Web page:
Ask ten CEOs or marketing professionals for the definition of a brand and you will likely hear ten different answers. So, how is it that millions of dollars have been spent building brands and countless books have been written, for it to be one of the most misunderstood concepts in business today. Perhaps it is because brand is intangible or maybe because brand is not about marketing at all. So what is it?
Brand is a claim of distinction. It is that simple. Nothing more, no elaborate definitions convoluted with buzzwords and details. Think about the simplicity…without distinction there is no differentiation and without differentiation you have a sea of sameness.
Brand can be traced back to approximately 2000 BC, when Egyptian farmers branded their cattle with a mark to distinguish their herd from others. Contrary to some opinion, the fundamentals of brand have not changed since these early days. Some farmers had better reputations than others, and their branded physical mark came to represent that difference.
Today, products and services carry a mark to distinguish themselves from a sea of similarly appearing competitors, but that is just the visual expression of the brand. Brand is much more than a logo, tagline, messaging or visuals. We call this the “ing” of brand, a.k.a. branding.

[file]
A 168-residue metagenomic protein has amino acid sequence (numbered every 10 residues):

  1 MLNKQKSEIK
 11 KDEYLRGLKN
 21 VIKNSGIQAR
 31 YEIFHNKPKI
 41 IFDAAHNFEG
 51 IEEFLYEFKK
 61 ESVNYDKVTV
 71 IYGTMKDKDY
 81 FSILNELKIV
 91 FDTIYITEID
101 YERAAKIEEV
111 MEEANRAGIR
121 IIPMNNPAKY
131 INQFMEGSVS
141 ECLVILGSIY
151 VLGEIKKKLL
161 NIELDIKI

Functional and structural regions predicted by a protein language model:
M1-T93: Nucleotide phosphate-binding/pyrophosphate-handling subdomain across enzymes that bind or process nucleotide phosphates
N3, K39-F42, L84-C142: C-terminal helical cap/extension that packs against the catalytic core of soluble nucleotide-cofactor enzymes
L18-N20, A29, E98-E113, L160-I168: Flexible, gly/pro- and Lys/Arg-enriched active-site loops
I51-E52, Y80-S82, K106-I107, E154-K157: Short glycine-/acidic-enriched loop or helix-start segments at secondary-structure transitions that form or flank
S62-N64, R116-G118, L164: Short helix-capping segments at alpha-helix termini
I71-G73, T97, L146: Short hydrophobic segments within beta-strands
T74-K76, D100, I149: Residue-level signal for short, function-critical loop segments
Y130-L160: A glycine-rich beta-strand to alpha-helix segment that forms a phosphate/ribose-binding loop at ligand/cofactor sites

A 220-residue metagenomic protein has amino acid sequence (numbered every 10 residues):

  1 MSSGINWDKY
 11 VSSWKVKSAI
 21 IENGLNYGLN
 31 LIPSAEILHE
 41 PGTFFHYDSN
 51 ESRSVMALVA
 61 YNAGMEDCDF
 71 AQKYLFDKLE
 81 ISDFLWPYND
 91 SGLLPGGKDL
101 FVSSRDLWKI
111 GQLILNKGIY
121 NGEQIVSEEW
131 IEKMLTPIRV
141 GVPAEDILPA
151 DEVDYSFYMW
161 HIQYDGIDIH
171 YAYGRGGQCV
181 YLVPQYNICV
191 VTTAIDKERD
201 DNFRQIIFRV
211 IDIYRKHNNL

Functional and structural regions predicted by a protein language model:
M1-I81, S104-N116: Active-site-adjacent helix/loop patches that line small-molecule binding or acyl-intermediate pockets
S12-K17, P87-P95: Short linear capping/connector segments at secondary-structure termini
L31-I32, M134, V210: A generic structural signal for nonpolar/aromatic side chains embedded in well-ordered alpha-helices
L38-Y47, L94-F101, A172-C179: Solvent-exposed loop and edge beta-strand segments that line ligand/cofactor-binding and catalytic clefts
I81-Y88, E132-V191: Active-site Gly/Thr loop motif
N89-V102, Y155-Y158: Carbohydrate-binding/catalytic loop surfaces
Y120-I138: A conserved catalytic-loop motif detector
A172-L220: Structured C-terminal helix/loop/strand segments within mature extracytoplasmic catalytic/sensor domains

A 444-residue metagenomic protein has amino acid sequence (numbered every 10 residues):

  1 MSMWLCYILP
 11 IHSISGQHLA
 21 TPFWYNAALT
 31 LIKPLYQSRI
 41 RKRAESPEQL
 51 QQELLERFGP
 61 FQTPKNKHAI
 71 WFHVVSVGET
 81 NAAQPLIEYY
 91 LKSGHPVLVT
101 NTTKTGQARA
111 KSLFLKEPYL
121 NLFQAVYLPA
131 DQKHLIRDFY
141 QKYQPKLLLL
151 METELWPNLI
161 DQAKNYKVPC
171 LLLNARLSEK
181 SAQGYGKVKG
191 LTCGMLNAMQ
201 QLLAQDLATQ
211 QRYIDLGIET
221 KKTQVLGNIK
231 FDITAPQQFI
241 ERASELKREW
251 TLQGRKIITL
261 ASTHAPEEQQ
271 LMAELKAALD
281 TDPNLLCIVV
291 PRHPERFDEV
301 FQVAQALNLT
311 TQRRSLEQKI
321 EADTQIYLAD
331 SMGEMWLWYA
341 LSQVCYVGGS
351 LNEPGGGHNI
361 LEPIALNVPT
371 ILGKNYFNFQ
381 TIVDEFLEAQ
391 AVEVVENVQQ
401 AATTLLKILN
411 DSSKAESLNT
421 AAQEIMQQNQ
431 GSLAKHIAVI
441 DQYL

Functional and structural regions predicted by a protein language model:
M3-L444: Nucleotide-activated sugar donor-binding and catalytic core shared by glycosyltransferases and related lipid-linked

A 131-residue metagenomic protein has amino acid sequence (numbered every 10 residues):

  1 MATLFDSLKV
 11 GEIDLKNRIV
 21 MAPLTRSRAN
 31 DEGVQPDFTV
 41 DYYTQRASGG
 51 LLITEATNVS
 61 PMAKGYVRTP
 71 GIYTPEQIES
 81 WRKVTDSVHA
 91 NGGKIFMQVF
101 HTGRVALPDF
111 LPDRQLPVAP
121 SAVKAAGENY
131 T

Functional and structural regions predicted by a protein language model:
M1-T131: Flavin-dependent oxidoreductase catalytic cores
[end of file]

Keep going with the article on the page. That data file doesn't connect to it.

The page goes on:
Underneath all of this should be the claim of distinction aligning your organization’s vision — top management’s aspirations for the company, your culture – the values, behaviors and attitudes of every employee, and your image —the outside world’s impression of your company.
Your claim of distinction needs to be hardwired throughout your entire organization. Beyond marketing and advertising, which make the promise, the brand influences everything from the C suite to the shipping department. When an organization lives its brand this way, the brand promise is consistently delivered and experienced.ti
It is for this reason brand is not solely a marketing function, but rather a corporate initiative. When you drive brand throughout your organization, and it becomes your DNA, the effects are amazing.
Think about brands like Southwest. It’s all about low fares and great service. They call their way of doing business “Southwest hospitality.” They love their work and take it seriously—but they don’t take themselves seriously. They have created a brand experience consistent with their business and brand strategy offering low fares, no baggage fees or change fees, a streamlined airport experience, charging stations, comfy seating in gate areas and an open seat policy. Even the safety announcement is memorable: rapping, singing, and telling jokes. To top it off, Southwest’s NYSE symbol is LUV, and is important to note that they have experienced 39 consecutive years of profitability. What is your claim of distinction?